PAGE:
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Building a Sustainable and Resilient Recovery

Written by Richard Rawcliffe, Vice President and General Manager UK Public Sector, Dell Technologies

This July, the Chancellor of the Exchequer, Rishi Sunak, reaffirmed the UK Government’s commitment to a “green recovery”. Unveiling the latest economic stimulus package, the Chancellor promised that the Government would deliver a “green recovery with concern for our environment at its heart”. Recent polling from YouGov shows that despite the economic damage from COVID-19, protecting the environment remains an important priority for the British public.

The pandemic offers policymakers across Whitehall a unique opportunity to rebuild our economy in a way that is greener and more resilient. Technology offers us many pathways towards that goal. As remote working became a tool in the fight against COVID-19, we saw how technology could empower us to work, live and socialise while remaining physically distant.

But while technology plays an increasingly important role in our daily lives, we must mitigate against its potential environmental impacts. Without strong sustainability programmes, more end-user devices could mean more ICT waste and ultimately more pressure on supply chains, resources and electricity.

That’s why sustainability is at the heart of Dell Technologies’ 2030 Progress Made Real goals. The goals reflect Dell Technologies’ commitment to making a positive social impact. And leaders across our business are working hard to deliver on our goals by the end of the coming decade. To give just a few examples of the goals we are working towards:

– By 2030, every product a customer buys, we will reuse or recycle an equivalent product
– 100% of our packaging will be made from recycled or renewable material
– More than half of our product content will be made from recycled or renewable material

Dell Technologies is also constantly finding new ways to not only operate more efficiently and with less waste but also to build a global circular economy that uses our precious natural resources in more responsible ways.
We’re happy to say we are not alone when it comes to putting sustainability at the heart of the private sector.

The UK has been home to some of the world’s finest examples of sustainable business, with Unilever leading the way. The company has just celebrated 10 years of its Sustainable Living Plan, proving that doing good is good business. When former CEO Paul Polman stepped down last year, he issued a rallying cry for business leaders to “reinvent capitalism,” and prioritise tackling climate change. A message heard loud and clear in boardrooms across the country.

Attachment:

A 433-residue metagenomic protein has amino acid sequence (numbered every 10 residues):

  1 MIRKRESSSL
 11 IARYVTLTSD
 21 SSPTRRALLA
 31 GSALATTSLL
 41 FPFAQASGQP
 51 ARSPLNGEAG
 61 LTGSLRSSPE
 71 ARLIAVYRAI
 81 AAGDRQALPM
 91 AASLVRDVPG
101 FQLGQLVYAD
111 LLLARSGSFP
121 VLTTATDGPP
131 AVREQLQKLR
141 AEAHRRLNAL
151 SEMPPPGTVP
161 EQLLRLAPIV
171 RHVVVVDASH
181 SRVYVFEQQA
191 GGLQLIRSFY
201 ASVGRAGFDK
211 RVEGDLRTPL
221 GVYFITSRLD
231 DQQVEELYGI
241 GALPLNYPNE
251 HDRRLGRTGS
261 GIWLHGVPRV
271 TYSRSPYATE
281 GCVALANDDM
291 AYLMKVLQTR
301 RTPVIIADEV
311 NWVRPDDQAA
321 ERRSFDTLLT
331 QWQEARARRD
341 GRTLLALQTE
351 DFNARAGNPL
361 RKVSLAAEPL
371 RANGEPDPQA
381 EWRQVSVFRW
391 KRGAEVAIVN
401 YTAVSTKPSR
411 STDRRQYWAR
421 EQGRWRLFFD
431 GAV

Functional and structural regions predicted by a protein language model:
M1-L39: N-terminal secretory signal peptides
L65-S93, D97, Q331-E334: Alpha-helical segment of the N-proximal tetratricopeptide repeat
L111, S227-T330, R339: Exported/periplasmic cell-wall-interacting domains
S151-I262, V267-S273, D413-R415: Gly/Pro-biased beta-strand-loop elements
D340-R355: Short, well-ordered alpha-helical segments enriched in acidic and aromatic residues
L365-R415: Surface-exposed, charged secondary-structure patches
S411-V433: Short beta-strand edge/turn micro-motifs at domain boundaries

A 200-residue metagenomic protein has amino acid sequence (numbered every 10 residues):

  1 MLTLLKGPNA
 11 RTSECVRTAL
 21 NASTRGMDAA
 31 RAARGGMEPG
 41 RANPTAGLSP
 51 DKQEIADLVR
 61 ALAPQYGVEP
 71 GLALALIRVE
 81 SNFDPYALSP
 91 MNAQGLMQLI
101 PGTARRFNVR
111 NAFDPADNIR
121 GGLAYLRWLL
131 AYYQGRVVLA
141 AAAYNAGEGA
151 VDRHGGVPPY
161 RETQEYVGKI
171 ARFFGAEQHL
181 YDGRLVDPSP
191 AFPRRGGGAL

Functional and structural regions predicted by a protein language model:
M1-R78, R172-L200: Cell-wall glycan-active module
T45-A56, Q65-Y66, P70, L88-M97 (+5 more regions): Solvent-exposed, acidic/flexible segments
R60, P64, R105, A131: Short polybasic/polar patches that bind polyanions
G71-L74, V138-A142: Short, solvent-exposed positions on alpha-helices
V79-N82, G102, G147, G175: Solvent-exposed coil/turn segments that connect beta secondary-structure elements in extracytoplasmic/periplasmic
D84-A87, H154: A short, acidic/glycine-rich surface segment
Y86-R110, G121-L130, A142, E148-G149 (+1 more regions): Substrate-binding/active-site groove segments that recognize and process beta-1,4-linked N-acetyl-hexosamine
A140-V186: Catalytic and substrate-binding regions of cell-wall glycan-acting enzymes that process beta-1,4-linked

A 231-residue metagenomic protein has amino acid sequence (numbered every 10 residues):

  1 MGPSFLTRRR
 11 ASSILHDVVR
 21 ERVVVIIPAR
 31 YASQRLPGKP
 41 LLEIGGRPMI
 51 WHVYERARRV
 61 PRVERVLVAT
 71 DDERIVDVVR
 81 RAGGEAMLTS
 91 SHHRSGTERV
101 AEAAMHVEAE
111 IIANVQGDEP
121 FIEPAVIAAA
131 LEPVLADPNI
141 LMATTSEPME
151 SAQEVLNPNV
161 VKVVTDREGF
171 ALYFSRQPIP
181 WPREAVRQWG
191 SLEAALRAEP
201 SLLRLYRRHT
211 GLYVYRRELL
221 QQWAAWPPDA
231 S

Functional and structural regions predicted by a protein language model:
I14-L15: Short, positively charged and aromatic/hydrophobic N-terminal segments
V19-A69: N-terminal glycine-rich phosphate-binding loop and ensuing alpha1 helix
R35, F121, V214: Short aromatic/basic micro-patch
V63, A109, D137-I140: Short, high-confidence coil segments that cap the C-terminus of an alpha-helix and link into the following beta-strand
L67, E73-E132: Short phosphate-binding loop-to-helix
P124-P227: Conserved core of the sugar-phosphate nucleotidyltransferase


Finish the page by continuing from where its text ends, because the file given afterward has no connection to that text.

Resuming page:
It’s also heartening to see big change in some of the world’s largest energy companies. For example BP has recently set a new ambition to become net zero by 2050 or sooner – looking at cutting its carbon intensity by 50% and increasing investment into its non-oil and gas interests. A willingness to fundamentally change who we are and what we stand for is needed if we are to create a better future.

But of course progress requires everyone to get involved. We need to see public and private sectors work together to achieve our ambitions. Last year, the Department for Environment, Food and Rural Affairs (Defra), launched its Industry Guide to Sustainable ICT, encouraging cross-sector collaboration by bringing together businesses, NGOs, academia and policy makers to work towards making the IT sector as sustainable as possible.

Indeed, the UK Government is making strong progress towards meeting its own targets in delivering more sustainable ICT performance. Defra’s Greening Government Commitments, for instance, set out the actions Government departments and their agencies will take to reduce their impacts on the environment.
Government policies and initiatives are significant drivers of the United Nations’ Sustainable Development Goals (SDGs).

As the Government works to develop the legal and practical frameworks in support of the SDGs, Dell Technologies is ready to support those policies that address climate change by leveraging technology, supporting research and developing and promoting resiliency.

One of the most powerful levers any government can pull is to drive demand for sustainable and responsible IT solutions through its own public procurement processes. Ahead of the 2021 United Nations Climate Change Conference, the Government has an opportunity to step up investment in sustainable technology and lead the world in demanding sustainable and responsible IT solutions that build safe, resilient and livable societies.

This is something we are thrilled the Government will commit to from the start of 2021. Recently announced measures will look to promote new jobs and skills, encourage economic growth, tackle climate change, and level the field across the UK, by awarding supplier contracts based on the social value model – assessing the wider positive impact the business brings to society in delivering that contract.

The Prime Minister has said that he is determined to “build back better, build back greener and build back faster”. There is a big role for tech to play as a force for good in solving our shared challenges. As the Government accelerates the digital transformation, the tech industry stands ready to use its expertise to move fast and fix things to promote a sustainable recovery. At Dell Technologies, we’re committed to seeing this happen.

June 2020


June 2021